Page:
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REAL Answer? Really?
In reply to ljclark, 3 months ago

ljclark wrote:

It has no markings because there are no stops to the aperture ring. It just turns and turns -- either direction. It does click.

This is an internal design decision and I suspect the diaphragm is deeply buried in the lens body and there is no physical connection. Someone who understands switch logic can probably explain this better than me.

All Fuji lenses have aperture by wire, there is no need to have a mechanical connection to the diaphragm.

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DocetLector
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Re: Inconsistent aperture rings
In reply to forpetessake, 3 months ago

I do have also Nikon G-lenses and I know that Nikon got rid of the aperture rings.

But Fuji has a different philosophy I thought, designing their cameras and lenses the way you can see all the settings without even switching on the camera. And a lot of people like this.

It is just a different workflow and one can preset the camera without looking through the viewfinder. What I am complaining about  that you have to use 3 different ways to set the aperture with Fuji`s X cameras and lenses. I think when Fuji decided to make aperture rings on their lenses like they did with the 3 lenses they launched first they should stick to their decision and not forcing photographers to change their workflow when they use different lenses now.

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Conrad567
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Re: Inconsistent aperture rings
In reply to John Gellings, 3 months ago

John Gellings wrote:

You didn't have to buy them...

What a worthless answer.

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jyhfeei
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Re: The REAL Answer for the Unmarked 10-24 Aperture Ring...
In reply to DocetLector, 3 months ago

DocetLector wrote:

I don`t see any reason why it can be done at 14 mm lens and not at 10-24.

The 14 mm (or 18, 35, 56, 60) does not have OIS. Perhaps the "A" electrical switch and/or mechanical stop mechanism interferes with the OIS. Perhaps the aperture ring located switch plus OIS adds excess bulk. Perhaps added cost or time to design another aperture ring layout was unacceptable. Whatever the reason, there are very likely engineering and commercial trade offs that may not be desirable.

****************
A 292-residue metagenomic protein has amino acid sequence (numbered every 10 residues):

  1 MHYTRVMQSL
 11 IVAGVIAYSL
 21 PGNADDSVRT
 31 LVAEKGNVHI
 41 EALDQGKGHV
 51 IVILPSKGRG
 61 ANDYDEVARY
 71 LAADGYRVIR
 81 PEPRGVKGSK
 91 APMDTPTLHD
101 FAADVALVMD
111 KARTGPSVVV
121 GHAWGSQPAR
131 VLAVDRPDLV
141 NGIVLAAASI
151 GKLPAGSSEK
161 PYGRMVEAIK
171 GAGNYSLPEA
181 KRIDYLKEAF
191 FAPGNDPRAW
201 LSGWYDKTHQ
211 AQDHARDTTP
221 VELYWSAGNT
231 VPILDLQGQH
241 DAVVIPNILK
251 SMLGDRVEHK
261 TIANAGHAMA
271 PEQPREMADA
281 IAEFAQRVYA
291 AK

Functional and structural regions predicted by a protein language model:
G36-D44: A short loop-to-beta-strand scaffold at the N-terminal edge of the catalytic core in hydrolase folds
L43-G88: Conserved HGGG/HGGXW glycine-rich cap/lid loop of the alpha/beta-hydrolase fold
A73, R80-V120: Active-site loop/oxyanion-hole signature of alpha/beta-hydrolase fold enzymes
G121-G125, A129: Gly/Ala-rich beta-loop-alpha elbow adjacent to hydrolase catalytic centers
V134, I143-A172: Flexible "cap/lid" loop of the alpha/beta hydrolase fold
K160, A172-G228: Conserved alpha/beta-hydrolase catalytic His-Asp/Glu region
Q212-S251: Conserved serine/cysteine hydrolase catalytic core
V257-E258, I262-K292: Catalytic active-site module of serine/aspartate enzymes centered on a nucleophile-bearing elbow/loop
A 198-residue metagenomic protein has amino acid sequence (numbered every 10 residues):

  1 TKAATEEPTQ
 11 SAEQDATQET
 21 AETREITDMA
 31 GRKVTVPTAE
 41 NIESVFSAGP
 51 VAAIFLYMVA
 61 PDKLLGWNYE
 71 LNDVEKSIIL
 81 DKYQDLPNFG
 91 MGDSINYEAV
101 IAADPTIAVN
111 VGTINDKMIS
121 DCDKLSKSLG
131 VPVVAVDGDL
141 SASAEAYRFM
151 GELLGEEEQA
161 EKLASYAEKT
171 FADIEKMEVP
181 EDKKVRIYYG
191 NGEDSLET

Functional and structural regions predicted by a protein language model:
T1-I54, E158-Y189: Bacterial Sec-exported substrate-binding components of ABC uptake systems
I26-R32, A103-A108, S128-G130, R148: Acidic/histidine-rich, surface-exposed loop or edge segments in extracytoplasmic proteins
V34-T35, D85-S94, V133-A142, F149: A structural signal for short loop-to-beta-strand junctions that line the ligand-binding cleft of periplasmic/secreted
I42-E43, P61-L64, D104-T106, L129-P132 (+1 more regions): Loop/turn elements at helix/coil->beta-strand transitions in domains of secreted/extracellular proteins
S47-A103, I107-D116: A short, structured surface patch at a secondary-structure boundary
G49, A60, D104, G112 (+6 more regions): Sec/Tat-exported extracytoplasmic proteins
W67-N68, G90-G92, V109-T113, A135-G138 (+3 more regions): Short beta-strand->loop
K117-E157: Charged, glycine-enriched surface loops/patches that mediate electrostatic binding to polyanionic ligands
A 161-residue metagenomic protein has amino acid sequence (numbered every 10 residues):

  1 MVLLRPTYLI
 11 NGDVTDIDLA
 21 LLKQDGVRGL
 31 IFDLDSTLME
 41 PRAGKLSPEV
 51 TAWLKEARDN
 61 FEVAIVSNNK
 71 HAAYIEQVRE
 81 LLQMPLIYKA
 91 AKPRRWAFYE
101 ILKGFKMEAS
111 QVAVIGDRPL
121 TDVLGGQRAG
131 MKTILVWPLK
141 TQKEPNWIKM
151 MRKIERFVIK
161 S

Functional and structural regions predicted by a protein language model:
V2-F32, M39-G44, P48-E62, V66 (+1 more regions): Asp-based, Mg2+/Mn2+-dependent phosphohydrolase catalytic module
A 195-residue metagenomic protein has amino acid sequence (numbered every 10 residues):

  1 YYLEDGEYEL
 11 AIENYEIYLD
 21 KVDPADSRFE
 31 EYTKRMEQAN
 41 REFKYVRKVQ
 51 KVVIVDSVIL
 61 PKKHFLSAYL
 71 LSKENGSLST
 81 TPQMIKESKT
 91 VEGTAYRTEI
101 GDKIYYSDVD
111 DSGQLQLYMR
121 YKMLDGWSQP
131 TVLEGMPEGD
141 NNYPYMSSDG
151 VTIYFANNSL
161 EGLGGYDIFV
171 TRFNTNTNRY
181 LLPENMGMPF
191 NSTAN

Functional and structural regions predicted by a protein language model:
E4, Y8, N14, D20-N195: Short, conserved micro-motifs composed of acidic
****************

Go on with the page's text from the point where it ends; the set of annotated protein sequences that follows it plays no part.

New "pro" zooms are coming with marked aperture rings. They will likely be very costly and bulky.

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ljclark
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Re: REAL Answer? Really? Really, Really.
In reply to forpetessake, 3 months ago

forpetessake wrote:

ljclark wrote:

It has no markings because there are no stops to the aperture ring. It just turns and turns -- either direction. It does click.

This is an internal design decision and I suspect the diaphragm is deeply buried in the lens body and there is no physical connection. Someone who understands switch logic can probably explain this better than me.

All Fuji lenses have aperture by wire, there is no need to have a mechanical connection to the diaphragm.

You are correct.  The aperture rings are functionally just another command dial.  The difference with the primes is that the lens senses the position of the aperture ring.  With the three Fuji zooms I have, the lens senses movement of the aperture (or faux-perture) ring.  I understand that reasoning for zoom lenses that are not constant aperture.  I don't understand the reasoning for a lens that is constant aperture.

(Doesn't matter right now because my 10-24mm is defective.)

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Peter Jonas
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Re: Inconsistent aperture rings
In reply to DocetLector, 3 months ago

DocetLector wrote:

Having no marked aperture ring at 10-24 is really a bad design and I think people should complain and report to Fuji.

I do not agree.

All Nikon G series lenses and al Canon EF lenses do not have aperture rings at all.

Having come from a Nikon DSLR I am really used to adjusting aperture via a dial. If that dial is on the lens or on the camera, doesn't make any difference to me.

This is also one of the reasons I am  not all that impressed with the X-T1's dials.

I always check my settings in the EVF.

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Peter Jonas
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Re: Inconsistent aperture rings
In reply to jyhfeei, 3 months ago

jyhfeei wrote:

Al Valentino wrote:

Cartwheels MD wrote:

27 is too small. Zooms are variable aperture.